how to design 2D low pass filter that works with cycle per degree?

Discussion in 'Optometry Archives' started by kiki, Nov 16, 2004.

  1. kiki

    kiki Guest

    Hi all,

    I need to design a spatial 2D low pass filter, which cuts off high frequence
    component beyond C cycle per degree...

    Now I am given an image bitmap, which is MxN pixels...

    How can I design such a filter, how do I relate pixels to cycle per degree?

    I heard that cycle per degree is the unit of freuqency in spatial domain...

    I guess I need to do 2D FFT first, then apply an ideal rectangular
    shaped-low pass filter, or do I apply some fancy named filter such as raised
    cosine, etc.?

    Anybody has some ideas on how to do that? please help me!

    Thanks a lot
    kiki, Nov 16, 2004
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  2. kiki

    kiki Guest

    Hi Tim,

    Thanks a lot for your help! Ok, from my side I can

    1) Measure my viewing distance and the physical size of the image. And then
    I can compute the visual angles in degree...

    2) But how do I know how many cycles are there in these horizontal and
    vertical visual angles(in degree)?

    For sine/cosine grating image, I know how to count cycles... but for image,
    how do I do that?

    3) In fact, estimating the highest frequency(the highest cycles per degree)
    is one of my goal... I hope by doing 2D FFT I can determine where is the
    highest frequency...

    4) But when talking about 2D FFT, problem comes again how are those MxN FFT
    output matrix labeled, what is the unit of the FFT output? (cycle per
    degree, or pixels per degree, or pixels per meter, cycles per meter, cycles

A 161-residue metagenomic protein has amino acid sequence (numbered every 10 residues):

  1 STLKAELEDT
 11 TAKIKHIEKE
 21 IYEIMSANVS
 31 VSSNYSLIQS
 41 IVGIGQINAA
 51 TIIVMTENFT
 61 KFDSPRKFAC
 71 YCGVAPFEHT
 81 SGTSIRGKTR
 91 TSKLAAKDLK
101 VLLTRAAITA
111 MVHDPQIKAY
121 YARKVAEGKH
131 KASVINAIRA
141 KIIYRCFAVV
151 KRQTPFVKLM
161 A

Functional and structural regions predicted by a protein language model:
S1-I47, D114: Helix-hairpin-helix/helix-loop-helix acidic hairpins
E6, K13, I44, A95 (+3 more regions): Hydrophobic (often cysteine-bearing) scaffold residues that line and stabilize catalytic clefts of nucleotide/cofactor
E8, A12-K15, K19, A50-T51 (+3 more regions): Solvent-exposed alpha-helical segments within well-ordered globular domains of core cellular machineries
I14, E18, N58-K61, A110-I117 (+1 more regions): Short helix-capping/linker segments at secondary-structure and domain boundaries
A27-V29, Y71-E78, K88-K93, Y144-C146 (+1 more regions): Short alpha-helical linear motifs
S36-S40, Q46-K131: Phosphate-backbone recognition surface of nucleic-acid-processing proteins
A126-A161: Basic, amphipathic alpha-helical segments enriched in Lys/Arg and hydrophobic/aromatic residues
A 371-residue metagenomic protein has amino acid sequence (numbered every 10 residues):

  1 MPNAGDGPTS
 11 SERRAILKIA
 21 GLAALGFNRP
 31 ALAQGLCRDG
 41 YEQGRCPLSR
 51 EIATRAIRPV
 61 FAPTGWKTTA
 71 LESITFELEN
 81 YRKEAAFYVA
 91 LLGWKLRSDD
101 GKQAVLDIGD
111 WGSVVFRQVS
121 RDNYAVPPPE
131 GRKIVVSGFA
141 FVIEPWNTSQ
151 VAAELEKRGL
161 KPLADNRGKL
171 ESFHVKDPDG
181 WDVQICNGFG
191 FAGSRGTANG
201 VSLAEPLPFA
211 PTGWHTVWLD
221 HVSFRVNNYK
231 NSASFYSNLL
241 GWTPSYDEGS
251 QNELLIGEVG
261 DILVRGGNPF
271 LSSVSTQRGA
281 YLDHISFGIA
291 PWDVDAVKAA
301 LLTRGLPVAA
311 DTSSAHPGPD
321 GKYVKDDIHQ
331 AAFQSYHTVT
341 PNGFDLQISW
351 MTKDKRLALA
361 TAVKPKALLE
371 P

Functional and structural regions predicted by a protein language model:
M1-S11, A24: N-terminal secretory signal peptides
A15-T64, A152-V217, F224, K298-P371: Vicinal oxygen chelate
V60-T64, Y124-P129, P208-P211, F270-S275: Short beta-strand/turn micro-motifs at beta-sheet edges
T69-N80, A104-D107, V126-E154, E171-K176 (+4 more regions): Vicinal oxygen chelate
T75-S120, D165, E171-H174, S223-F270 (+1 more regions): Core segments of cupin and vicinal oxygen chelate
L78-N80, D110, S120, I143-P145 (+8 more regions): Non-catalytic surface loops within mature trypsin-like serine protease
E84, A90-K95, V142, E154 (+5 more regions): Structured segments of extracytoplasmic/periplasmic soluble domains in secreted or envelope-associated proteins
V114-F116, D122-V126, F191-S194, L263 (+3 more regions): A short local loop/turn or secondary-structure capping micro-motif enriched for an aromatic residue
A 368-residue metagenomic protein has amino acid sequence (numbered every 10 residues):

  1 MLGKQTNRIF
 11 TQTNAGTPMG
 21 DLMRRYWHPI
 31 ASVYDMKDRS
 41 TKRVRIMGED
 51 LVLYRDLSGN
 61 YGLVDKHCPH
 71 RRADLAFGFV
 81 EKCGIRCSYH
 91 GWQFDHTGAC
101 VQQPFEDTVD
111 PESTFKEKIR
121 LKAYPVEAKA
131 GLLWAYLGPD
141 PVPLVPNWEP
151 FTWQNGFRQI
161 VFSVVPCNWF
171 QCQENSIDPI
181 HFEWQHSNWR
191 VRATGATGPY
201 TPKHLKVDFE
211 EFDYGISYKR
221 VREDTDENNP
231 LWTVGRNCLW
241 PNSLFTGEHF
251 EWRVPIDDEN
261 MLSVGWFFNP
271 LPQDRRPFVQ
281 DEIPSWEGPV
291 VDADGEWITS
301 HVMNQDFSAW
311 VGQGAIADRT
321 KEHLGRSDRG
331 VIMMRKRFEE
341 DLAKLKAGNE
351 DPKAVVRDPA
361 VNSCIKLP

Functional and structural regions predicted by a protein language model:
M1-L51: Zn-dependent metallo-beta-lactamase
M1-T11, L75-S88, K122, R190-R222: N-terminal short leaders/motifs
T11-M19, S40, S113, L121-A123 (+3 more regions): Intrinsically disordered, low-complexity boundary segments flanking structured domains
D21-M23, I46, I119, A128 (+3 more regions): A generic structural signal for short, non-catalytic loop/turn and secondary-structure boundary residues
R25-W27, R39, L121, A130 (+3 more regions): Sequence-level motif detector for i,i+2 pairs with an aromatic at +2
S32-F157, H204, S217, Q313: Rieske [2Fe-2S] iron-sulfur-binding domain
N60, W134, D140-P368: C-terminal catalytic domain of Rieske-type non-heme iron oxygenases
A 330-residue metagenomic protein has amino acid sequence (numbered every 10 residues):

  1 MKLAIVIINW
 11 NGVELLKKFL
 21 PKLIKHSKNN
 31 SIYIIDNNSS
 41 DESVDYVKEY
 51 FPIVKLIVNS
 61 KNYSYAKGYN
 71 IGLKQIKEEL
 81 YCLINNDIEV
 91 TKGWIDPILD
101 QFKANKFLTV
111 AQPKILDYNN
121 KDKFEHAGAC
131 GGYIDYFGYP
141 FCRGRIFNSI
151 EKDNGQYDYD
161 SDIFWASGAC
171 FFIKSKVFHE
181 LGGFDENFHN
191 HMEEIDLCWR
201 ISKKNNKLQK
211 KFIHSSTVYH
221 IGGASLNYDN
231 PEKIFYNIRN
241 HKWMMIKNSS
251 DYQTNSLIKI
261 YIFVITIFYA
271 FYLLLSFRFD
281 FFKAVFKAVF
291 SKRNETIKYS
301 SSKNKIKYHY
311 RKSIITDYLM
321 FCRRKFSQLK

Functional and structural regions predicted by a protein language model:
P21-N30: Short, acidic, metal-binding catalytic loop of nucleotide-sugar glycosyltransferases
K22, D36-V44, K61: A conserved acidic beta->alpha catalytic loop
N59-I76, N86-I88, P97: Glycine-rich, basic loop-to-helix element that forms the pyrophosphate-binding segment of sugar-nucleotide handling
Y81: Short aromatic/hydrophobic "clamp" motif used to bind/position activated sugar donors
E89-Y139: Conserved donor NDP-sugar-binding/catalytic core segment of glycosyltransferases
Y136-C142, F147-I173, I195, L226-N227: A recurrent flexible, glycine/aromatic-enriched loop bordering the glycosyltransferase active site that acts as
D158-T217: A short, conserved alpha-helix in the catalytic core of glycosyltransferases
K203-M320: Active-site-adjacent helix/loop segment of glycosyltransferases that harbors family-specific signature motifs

per pixel, etc.?)

    I don't need real-time implementation, I just need Matlab to determine the

    then I can cut off at certain cycle per degree -- Cutoff Frequency... do a
    low pass filtering...

    Why could not I find some information on the Internet? Neither did I find
    any books talking about these things... Any more thoughts? Thank you so
    kiki, Nov 16, 2004
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  3. Kiki,

    it´s perhaps simpler to use MxM pixel images by adding empty rows or
    empty columns. The FFT for non-square images is IMO wasted time.

    An interpretation by 'cycles per second':
    A pixel clock samples one pixel per second. This is a fictitious
    sampling frequency of 1 Hz. The highest signal frequency is o.5 Hz
    because of Nyquist.

    In the frequency domain we'll find frequencies up to 0.5 Hz. The lowest
    frequency is defined by the number of pixels in one row or column.

    It´s hardly possible to explain this in a post. The mathematics and some
    examples are e.g. here:

    Best regards --Gernot Hoffmann
    Gernot Hoffmann, Nov 16, 2004
  4. Like Tim (I didn't see his post, but only your reply) suggested, it is
    better to work in the spatial domain than the frequency domain, so no 2D

    Gaussian filters are something you might want to consider. They are the
    only class of filters whose spread function (a.k.a. impulse response /
    kernel) is center-symmetric when the processing is done in cascade on row
    and column data. Cheap infinite impulse response (IIR) designs exist. See
    van Vliet et al. (1998) Recursive Gaussian Derivative Filters:

    Olli Niemitalo, Nov 19, 2004
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